23 Aug 2014
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Sculpting A Meaningful Life

Artist and volunteer Susana Cerruti has dedicated her life to creating sculptures for defining moments when words fall short.

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Susana Cerruti always knew she was going to be a sculptor. Growing up in Argentina, she recalls gazing at the clouds and being inspired to one day create that same kind of beauty.

Cerruti has made good on that promise. As a 47-year resident of Garden City, she studied at Pratt and the Metropolitan Museum of Art but one conversation with her reveals she is her own artist buoyed by what moves her.

Cerruti has shared her talent as an ardent volunteer with AHRC, The Garden City Historical Society (GCHS) and as an advocate of the arts. She has also generously donated her work, including a sculpture on exhibit at village hall she created in memory of 9/11.

Lithesome and delicate, Cerruti’s medium is incredulous. She crafts her sculptures from stone, wood, granite and marble. They are a form of expression and out of these materials Cerruti creates movement, light and feelings.

Many of the sculptures in her personal collection are a tribute to milestones in her life such as the birth of her three children, grandchildren and her daughter’s wedding.

She considers herself a “supporter of the arts and special people.” She has been a volunteer with The Garden City Auxiliary of AHRC for more than 30 years and has served as treasurer for the last 16.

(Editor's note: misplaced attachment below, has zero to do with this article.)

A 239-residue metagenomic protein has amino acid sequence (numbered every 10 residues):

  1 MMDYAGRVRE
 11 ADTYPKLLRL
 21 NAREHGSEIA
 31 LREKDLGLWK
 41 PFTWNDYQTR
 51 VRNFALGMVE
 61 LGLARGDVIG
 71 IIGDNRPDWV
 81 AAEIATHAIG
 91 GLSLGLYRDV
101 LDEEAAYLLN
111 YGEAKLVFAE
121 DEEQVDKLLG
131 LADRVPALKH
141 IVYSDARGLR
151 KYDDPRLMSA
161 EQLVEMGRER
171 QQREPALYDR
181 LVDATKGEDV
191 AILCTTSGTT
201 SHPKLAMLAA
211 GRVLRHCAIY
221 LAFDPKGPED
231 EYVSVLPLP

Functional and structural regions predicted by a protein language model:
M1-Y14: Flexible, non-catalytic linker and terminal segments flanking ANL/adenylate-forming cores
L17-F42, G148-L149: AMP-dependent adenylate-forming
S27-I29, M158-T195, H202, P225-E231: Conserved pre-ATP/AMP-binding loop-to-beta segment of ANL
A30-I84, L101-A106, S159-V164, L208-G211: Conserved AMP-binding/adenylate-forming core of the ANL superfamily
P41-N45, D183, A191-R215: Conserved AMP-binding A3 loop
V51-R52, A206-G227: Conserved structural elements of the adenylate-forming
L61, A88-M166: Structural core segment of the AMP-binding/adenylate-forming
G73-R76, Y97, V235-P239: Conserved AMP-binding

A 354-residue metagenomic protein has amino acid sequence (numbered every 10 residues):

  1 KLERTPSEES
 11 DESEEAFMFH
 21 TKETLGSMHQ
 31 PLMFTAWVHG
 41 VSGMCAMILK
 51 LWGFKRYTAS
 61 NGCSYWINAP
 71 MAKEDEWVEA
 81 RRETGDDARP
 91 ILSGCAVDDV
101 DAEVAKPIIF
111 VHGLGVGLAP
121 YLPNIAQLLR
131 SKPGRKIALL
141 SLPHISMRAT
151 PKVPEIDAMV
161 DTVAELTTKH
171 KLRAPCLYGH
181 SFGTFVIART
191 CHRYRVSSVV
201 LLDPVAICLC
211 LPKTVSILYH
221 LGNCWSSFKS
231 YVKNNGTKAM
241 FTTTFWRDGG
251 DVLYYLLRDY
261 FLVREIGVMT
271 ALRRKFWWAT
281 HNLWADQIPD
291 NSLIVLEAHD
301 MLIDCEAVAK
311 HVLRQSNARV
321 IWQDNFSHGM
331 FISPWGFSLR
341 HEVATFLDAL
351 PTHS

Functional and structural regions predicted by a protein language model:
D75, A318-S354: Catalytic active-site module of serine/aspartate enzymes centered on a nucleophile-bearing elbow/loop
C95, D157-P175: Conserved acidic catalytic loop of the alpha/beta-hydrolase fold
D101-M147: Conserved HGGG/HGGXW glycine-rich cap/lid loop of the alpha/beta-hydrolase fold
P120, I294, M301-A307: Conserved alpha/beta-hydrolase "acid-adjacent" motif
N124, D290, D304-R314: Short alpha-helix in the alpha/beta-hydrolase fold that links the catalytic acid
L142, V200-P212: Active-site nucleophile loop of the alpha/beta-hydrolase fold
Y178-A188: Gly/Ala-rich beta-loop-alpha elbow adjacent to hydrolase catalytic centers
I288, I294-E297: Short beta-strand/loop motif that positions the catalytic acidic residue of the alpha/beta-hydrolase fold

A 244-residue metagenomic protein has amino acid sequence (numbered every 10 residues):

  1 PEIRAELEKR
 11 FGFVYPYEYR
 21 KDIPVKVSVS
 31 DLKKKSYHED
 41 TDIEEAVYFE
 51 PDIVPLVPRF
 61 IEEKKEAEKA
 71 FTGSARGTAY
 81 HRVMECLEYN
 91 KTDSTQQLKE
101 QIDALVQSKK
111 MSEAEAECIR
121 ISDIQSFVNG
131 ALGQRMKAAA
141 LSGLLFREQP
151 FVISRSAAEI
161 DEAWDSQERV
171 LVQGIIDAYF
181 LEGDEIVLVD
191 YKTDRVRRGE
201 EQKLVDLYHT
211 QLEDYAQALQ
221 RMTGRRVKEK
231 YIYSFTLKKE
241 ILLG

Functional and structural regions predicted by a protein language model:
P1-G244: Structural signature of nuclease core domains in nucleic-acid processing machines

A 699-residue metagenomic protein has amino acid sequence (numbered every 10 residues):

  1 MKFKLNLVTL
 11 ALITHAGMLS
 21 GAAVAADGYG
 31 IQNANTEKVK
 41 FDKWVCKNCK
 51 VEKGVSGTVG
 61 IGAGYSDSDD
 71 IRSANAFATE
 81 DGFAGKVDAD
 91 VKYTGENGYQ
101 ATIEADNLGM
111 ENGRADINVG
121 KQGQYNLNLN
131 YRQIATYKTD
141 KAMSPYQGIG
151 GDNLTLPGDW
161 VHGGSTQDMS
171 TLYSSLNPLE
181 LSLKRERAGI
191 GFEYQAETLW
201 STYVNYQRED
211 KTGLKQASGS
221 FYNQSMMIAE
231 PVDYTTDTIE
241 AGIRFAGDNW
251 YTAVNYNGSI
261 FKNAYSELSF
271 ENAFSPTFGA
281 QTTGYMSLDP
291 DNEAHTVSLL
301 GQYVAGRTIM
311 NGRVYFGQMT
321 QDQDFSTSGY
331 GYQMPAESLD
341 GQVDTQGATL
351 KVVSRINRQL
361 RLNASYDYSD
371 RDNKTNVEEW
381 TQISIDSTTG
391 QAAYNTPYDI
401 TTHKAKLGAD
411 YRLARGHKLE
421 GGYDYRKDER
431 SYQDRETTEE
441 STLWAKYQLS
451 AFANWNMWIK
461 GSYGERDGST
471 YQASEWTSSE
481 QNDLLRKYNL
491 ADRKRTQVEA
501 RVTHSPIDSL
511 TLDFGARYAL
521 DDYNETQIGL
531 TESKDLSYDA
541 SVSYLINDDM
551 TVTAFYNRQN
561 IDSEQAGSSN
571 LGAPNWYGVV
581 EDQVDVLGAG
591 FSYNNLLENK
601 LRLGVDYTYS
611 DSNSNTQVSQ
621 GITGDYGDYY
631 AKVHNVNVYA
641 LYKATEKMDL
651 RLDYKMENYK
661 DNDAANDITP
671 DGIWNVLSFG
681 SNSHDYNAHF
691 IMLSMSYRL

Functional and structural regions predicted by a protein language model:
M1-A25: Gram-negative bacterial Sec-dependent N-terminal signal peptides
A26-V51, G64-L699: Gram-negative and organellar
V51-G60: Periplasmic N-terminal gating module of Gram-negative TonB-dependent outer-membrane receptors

The birth of her son, Georgie, who lives in an AHRC group home, was her original impetus to get involved with the agency, which, in partnership with family members, is committed to enriching the lives of people with intellectual and other developmental disabilities.

“She’s gracious and a pleasure to work with and puts her heart and soul into everything she does,” says Mary Jane Caldwell of the historical society. “She has worked hard as a judge in our annual art contest and has showcased her sculptures in our professional art show.” 

As a volunteer and artist, Cerruti found her calling working with AHRC, whose guiding principles include fostering talent and potential.

“My son is so happy in his home,” shared Cerruti. “He has friends and a good life, what every parent wants for their child.”

Cerruti created sculptures after the birth of each of her children. When Georgie was born, she was full of worry about the potential for his life. Georgie's sculpture depicts a woman with hands held out to the sky - creating a mix of vulnerability and wonder.

She has left no stone unturned in her pursuit to create a meaningful life for her son and for the lives of countless others. Whether it’s pain or joy, Cerruti continues to employ her art as a powerful form of expression - for moments when words simply fall short.

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